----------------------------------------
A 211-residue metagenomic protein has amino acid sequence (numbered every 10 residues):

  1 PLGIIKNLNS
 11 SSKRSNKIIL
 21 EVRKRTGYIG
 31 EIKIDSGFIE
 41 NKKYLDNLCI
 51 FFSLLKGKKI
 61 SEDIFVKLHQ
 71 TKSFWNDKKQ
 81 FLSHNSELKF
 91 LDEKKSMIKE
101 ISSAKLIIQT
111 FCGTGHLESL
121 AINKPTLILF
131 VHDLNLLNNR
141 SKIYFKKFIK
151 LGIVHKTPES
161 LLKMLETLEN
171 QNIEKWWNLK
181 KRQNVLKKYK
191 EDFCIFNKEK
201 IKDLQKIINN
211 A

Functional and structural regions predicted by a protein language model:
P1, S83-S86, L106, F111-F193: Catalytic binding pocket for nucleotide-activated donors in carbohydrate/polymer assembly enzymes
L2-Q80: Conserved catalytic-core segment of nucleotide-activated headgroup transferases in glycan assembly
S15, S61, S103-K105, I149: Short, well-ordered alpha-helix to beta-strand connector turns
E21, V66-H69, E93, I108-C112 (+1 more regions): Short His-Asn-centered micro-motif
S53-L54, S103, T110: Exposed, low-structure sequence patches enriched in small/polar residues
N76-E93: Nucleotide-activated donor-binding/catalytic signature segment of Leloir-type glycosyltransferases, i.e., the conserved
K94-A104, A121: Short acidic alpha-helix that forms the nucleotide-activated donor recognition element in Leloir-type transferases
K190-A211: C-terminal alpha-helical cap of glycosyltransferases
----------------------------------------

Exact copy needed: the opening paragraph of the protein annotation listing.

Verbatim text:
A 211-residue metagenomic protein has amino acid sequence (numbered every 10 residues):